In addition to the liability for wrongful action by agents, radiology services are also liable for damages caused by things. Extending the interpretation of “things” to medicines or drugs that may cause damage to patients, such damages may also generate liabilities to those who prescribed or administered them(14).

At this point, it is important to highlight the fact that radiological contrast agents, among other similar substances utilized in imaging examinations, are considered as medicines at our positive law under Federal Decree No. 79.094/77, item II of Article 3: “Medicine is the technically obtained or elaborated pharmaceutical with prophylactic, curative, palliative, or for diagnostic purposes”(15).

Thus, based on the aforementioned considerations, one concludes that radiology services must undertake all necessary care to avoid any kind of damage to patients, performing the activities without exposing the patients to risks, particularly those risks that are unnecessary. Moreover, one should always take into consideration the risk-benefit factor related to the procedures that are beneficial to patients, with respect to the basic ethical principles of medical practice, that is to say, the principle of beneficence, the principle of non-maleficence and the principle of justice(16).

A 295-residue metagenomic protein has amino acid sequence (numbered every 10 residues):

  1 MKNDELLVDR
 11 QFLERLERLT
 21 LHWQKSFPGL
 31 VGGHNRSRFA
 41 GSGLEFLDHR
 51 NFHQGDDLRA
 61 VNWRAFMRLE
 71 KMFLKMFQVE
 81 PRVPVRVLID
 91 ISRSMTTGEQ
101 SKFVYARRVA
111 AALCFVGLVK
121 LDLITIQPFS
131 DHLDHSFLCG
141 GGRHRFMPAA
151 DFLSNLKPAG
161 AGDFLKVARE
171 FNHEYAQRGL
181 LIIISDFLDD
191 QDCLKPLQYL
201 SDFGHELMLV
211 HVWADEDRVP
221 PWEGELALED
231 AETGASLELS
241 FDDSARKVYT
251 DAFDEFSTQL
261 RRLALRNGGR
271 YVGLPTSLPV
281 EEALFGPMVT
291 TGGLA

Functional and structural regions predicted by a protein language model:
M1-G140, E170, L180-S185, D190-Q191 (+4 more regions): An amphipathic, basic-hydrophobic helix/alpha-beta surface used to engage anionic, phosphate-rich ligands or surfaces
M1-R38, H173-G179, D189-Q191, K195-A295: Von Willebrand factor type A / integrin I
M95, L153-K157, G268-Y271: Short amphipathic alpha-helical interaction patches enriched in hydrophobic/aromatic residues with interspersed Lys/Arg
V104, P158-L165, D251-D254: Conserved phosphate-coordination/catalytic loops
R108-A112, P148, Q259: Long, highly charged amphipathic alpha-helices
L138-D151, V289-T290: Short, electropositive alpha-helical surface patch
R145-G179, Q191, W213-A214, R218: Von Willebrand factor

Grounds for litigation between patients and radiology services

It is important to mention that the main aspects of breast cancer diagnosis that may provide grounds for litigation among physicians, radiology services and patients are the false-positive diagnosis, false-negative diagnosis and failure in communication.

Diagnosis

False-negative diagnosis


In general, false-negative diagnoses almost always provide grounds for litigation against radiology services and radiologists. Some decades ago, undiagnosed fractures represented the most common cause of litigation. Late In the 1980’s, false-negative diagnoses of malignant tumors, particularly lung cancer and colon cancer, became a more significant cause for litigation.